By operating in accordance with the present process, much reheating of the fat and in particular the long period of high temperature settling, with its deteriorating effects, is avoided. The arduous and disagreeable cleaning and handling problems of the prior processes are likewise avoided. The fat product is of superior quality, both as to color and content of free fatty acids, as has been pointed out hereinbefore.
, I claim:
1. The process for the removal of fat from fat-containing packing housematerial by a dry rendering process 7 which comprises the. steps .of cooking they said packing house materials to render the fat therefrom, subjecting the resulting mixture while hot to centrifugal action, thereby separating the liquid. fatv from 'cracklings and reducing-the fatcontent of the latterto not over 20%, expressing. thefat from the cracklings to leave a residue containing 8 to 10% fat, and returning the expressed fat to be? subjected'to' centrifugal action with additional materials'from the rendering operation and removing the total fat separated in said centrifugal operation.
2. The process for the removal of fat from fat-containing packing house material by a dry rendering process which comprises the steps of cooking the said packing house materials to render the fat therefrom and'reduce the moisturecontent to. about 7 to 8%, subjecting the resulting mixture while hot to'centrifugal action, thereby separating the liquid fat from cracklings and reducing the fat content of thelatter to not over 2.0%, expressing fat from the cracklings to leave a residue containing 8 to 10% fat, and'returning the expressed fat to be subjected to centrifugal action with additional materials from the rendering operation and removing'the total fat separated in said centrifugal operation.
3. The process for the removal of fat from fat-conraining packing house material by a dry rendering process References Cited in the file of this patent UNITED srATEs PATENTS 1,328,278 Ian. 20, 1920 1,826,987 Burt et al. Oct. 13, 1931 2,467,529 Hormel Apr. 19, 1949 2,614,110 Davis Oct, 14, 1952 V FOREIGN PATENTS 292,327 Great Britain June 22, 1928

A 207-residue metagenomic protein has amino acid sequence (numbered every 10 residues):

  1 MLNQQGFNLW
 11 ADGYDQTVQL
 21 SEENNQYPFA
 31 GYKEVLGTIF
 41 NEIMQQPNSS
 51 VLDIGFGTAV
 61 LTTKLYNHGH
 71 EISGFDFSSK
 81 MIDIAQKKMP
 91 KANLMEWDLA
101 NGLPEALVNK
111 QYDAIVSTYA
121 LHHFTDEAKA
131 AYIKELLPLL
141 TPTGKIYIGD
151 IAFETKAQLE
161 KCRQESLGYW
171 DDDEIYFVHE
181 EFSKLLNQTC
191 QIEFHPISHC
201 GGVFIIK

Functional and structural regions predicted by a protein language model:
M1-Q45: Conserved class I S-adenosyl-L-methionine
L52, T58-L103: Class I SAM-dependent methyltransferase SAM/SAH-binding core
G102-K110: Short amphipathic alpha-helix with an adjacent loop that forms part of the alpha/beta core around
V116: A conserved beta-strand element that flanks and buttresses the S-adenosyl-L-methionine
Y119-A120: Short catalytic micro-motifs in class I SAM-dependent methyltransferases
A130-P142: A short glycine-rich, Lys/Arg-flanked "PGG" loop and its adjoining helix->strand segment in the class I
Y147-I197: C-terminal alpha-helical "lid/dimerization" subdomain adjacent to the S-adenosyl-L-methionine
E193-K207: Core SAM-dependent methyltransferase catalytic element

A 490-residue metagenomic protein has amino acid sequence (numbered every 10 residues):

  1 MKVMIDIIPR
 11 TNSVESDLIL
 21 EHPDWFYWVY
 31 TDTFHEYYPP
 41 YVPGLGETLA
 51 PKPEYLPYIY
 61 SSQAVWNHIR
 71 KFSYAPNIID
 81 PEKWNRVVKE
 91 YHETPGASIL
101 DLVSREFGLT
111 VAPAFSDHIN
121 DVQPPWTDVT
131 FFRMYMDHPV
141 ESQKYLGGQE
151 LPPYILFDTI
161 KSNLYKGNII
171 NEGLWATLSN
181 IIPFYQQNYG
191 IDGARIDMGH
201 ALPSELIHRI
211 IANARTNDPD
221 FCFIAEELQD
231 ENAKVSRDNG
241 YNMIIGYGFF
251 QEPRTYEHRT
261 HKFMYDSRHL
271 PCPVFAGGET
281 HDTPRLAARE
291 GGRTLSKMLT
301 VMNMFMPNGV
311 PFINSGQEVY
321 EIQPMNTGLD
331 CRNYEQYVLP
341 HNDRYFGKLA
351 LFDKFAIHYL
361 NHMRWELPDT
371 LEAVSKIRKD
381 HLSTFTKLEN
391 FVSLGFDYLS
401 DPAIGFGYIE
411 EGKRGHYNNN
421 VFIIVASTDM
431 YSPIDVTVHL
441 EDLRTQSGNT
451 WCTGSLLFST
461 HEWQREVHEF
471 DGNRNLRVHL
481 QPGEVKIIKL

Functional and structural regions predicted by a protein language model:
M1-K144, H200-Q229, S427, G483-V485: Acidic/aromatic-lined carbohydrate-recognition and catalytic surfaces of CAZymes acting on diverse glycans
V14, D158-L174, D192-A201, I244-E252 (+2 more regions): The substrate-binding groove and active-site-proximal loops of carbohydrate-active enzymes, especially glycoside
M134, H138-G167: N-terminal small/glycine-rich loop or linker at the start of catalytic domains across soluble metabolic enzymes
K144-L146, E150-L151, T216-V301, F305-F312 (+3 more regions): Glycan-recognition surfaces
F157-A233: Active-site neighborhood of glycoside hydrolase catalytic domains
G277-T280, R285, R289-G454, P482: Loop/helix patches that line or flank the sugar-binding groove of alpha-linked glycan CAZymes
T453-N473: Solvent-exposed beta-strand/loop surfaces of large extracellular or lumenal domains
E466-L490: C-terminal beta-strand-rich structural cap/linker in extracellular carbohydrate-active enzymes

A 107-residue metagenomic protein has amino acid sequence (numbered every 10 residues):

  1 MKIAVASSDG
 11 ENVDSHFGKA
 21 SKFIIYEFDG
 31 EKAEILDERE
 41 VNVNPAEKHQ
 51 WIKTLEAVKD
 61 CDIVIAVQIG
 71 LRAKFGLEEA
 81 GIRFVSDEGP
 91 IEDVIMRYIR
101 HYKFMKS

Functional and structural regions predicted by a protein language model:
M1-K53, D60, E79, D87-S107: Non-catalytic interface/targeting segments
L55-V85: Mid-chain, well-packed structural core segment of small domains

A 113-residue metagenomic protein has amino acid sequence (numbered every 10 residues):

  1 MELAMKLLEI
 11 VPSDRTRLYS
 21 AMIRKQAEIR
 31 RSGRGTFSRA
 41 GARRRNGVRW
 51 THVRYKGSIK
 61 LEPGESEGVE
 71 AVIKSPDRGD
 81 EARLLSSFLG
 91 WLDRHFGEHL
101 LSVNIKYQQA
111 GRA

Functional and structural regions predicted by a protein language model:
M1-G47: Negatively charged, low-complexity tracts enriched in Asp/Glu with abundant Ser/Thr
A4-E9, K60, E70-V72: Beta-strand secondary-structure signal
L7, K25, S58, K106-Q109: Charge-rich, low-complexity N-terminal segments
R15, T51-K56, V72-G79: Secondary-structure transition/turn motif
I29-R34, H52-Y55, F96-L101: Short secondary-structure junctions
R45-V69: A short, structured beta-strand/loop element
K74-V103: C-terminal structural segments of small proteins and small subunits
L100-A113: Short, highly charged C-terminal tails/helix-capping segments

Claims (1)

  1. 3. THE PROCESS FOR THE REMOVAL OF FAT FROM FAT-CONTAINING PACKING HOUSE MATERIAL BY A DRY RENDERING PROCESS WHICH COMPRISES THE STEPS OF COOKING THE SAID PPACKING HOUSE MATERIALS TO RENDER THE FAT THEREFROM, SUBJECTING THE RESULTING MIXTURE WHILE HOT TO CENTRIFUGAL ACTION, THERBY SEPARATING LIQUID FAT FROM CRACKLINGS, MECHANICALLY EXPRESSING FAT FROM THE CRACKLINGS, AND RETURNING THE THUS EXPRESSED FAT TO BE SUBJECTED TO CENTRIFUGAL ACTION WITH ADDITIONAL MATERIALS FROM THE RENDERING OPERATION AND REMOVING THE TOTAL FAT SEPARATED IN SAID CENTRIFUGAL OPERATION.
US298631A 1952-07-12 1952-07-12 Dry rendering of fats Expired - Lifetime US2875222A (en)

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Cited By (10)

* Cited by examiner, † Cited by third party
Publication number Priority date Publication date Assignee Title
US3046286A (en) * 1959-02-06 1962-07-24 Armour & Co Process for recovering fats and meat and bone scrap from inedible slaughterhouse materials
US3230054A (en) * 1961-12-12 1966-01-18 George Scott & Son London Ltd Apparatus for rendering oils and fats from solid oil-bearing materials
US3288825A (en) * 1963-04-10 1966-11-29 Duke Inc Continuous rendering process
US3352842A (en) * 1964-03-16 1967-11-14 Lycoil Inc Processing of offal or the like for obtaining separated fat and protein material therefrom
US3352841A (en) * 1965-03-22 1967-11-14 Lycoil Inc Process for separating and recovering fats and solids